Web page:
Common mistakes with national minimum wage

No matter how large an organisation, mistakes around national minimum wage can sometimes occur. These mistakes often come with a hefty fine and publicity that most businesses may have preferred to go without. 

Keith Graham Chartered Accountants have over 20 years' experience and a wealth of knowledge when it comes to national minimum wage and common mistakes and misconceptions on the topic. For this reason, we have compiled a simple guide to national minimum wage for employers highlighting the common mistakes, do's and don'ts. 

Common mistakes

We will begin by outlining the errors we see employers make the most often. From the incredibly famous court cases against some major brands including Wagamama and Sports Direct, to smaller less well-known businesses that are not meeting the National Minimum Wage requirements. 

Whilst most cases appear to be a case of misunderstanding or confusion within a company, there are also the instances that are a little more malicious in nature. 

Cost deductions can be a common downfall for employers when it comes to meeting the National Minimum Wage requirements. All too often employers make these deductions (including tools, uniform, or travel) after they have calculated National Minimum Wage pay for their employees. If your business is planning on making these deductions, you must do so before calculating your staff's pay.

We also see businesses facing confusion around the national minimum wage requirements when it comes to apprenticeships. Firstly, in order for someone to count as an apprentice, they must have an official training contract in place. If they do not and you are paying them an apprentice wage (£3.90 per hour) then you are not complying with National Minimum Wage guidelines. Secondly, employers are unable to pay someone an apprentice wage once they turn 19, unless they are 19 (or over) for the first year of their apprenticeship.

One of the most common mistakes we see when it comes to national minimum wage is the failure to understand what constitutes a pay reference period. This, put simply, is set by how often an employee is paid (e.g. weekly, monthly). This pay reference period, however, can be no longer than 31 days. The mistake we often see here is when the conditions for an employee's 'salaried hours work' are longer than predicted and if the employer is not with the scope of salaried hours work there will be an additional pay reference period required. When such a situation arises, all employers must ensure they meet the national minimum wage conditions for each pay period in isolation.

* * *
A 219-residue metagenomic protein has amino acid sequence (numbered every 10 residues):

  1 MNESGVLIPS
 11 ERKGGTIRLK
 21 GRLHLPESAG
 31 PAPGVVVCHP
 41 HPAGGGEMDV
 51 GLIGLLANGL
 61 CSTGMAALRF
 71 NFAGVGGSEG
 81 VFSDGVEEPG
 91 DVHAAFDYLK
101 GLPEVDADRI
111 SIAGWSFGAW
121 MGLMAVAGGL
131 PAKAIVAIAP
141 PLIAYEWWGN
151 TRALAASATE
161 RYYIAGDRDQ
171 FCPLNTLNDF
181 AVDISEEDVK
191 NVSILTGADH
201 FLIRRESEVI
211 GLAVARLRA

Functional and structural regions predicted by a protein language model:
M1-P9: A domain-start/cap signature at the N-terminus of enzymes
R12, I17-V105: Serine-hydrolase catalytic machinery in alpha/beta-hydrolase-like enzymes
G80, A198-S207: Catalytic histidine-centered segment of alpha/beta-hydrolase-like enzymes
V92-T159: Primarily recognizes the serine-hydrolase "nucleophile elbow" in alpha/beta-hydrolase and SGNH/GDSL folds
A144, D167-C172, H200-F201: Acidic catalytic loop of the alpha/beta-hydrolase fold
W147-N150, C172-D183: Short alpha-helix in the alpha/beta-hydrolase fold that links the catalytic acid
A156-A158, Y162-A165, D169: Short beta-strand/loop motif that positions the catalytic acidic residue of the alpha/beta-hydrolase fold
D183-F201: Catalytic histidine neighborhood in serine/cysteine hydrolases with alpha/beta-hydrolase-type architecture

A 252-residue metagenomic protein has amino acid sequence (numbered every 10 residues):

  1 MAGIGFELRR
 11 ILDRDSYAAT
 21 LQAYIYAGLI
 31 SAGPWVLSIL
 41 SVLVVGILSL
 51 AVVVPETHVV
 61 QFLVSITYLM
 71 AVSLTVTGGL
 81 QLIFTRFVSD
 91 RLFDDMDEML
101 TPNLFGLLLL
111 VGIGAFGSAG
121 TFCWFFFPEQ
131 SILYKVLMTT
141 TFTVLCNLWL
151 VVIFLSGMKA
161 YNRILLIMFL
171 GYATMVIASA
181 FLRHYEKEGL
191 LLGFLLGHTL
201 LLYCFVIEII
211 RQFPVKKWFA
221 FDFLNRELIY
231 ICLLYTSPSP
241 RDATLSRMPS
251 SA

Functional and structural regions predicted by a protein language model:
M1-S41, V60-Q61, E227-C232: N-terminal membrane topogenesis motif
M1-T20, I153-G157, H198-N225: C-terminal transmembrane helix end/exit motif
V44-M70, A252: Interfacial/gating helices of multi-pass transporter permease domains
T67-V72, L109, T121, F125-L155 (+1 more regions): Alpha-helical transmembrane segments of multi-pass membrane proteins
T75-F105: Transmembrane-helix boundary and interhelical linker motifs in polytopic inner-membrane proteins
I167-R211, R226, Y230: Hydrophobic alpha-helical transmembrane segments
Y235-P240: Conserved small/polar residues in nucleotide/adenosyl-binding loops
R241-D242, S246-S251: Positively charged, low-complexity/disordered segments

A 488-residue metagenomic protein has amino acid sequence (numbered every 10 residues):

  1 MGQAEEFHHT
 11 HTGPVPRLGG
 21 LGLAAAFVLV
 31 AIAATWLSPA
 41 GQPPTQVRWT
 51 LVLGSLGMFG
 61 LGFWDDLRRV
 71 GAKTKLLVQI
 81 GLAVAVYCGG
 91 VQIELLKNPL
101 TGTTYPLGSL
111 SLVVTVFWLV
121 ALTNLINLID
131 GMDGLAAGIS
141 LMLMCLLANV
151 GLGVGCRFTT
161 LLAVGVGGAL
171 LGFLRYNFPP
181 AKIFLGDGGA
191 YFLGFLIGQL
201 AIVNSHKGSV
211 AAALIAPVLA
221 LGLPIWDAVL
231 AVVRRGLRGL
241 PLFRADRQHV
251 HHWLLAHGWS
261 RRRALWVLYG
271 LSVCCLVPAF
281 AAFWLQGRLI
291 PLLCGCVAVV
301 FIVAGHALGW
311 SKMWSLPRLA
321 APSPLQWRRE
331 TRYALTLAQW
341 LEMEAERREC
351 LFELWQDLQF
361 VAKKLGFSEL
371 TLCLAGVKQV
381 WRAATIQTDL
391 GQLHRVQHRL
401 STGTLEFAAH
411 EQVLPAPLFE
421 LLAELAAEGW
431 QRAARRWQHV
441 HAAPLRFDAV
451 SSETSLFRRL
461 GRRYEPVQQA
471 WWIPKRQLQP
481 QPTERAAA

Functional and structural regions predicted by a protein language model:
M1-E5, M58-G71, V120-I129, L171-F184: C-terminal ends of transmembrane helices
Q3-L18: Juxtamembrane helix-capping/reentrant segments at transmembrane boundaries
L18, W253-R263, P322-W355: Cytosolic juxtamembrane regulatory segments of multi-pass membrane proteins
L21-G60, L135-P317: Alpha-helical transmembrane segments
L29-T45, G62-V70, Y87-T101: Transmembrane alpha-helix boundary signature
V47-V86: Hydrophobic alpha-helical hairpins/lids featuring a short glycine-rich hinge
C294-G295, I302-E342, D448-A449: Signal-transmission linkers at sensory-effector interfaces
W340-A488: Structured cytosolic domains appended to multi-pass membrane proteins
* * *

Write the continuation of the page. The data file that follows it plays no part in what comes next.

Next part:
In businesses that often see employees making additional money from tips or other areas of pay associated with shift work premiums, we sometimes see employers counting this money towards a member of staff's National Minimum Wage. This can cause huge controversy especially within sectors like hospitality. 

The last of the most common mistakes we see when it comes to calculating national minimum wage is employers missing employees' birthdays. This is hugely important when turning 18, 21 or 25 as this is when national minimum wage brackets change. 

How to avoid National Minimum Wage mistakes

When deciding to make pay deductions for anything from tools to uniform for your staff, you must ensure you do so prior to calculating their national minimum wage. Failure to do so can put you in breach of the National Minimum Wage guidelines.

If your business employs apprentices, you must ensure they have legitimate contracts in place, dictating that they are directly categorised as an apprentice and highlighting the exact amount of time they will be regarded as one.

In order to avoid making mistakes with pay references and salaried hours, try keeping time sheets for all employees. Whether you choose to track these manually or via a time tracking software, this can be a simple way to accurately record your staff's working hours and ensure that their salaried and predicted hours equate as they should. 

All tips or additional shift premiums should be excluded when it comes to calculating national minimum wage for your employees. If you are confused with regards to what counts within shift premiums, then you can find more information available here.

If you have, or are concerned you could, forget an employee's birthday (and consequently their change in National Minimum Wage) then being proactive and keeping tight records on employee data is a great way to stay on top of this. Most payroll systems allow you to link your staff's birthday meaning that their pay will automatically update when a birthday comes around. 

How we can help with National Minimum Wage

The team at Keith Graham Chartered Accountants have years of experience in dealing with National Minimum Wage and Payroll for businesses of all sizes. If you require some support to ensure you don't become a business making one or more of these common mistakes with National Minimum Wage then please do not hesitate to get in touch to see how we can support you.